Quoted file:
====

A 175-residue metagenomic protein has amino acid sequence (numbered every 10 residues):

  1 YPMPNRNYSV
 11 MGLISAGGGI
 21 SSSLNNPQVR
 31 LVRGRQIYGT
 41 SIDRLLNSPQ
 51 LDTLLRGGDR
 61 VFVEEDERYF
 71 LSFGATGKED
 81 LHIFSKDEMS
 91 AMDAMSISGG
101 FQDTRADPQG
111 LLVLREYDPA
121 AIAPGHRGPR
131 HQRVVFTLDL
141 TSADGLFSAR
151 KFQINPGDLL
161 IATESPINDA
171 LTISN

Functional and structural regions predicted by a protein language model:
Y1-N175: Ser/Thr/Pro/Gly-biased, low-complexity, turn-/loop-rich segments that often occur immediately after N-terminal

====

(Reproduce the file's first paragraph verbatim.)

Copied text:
A 175-residue metagenomic protein has amino acid sequence (numbered every 10 residues):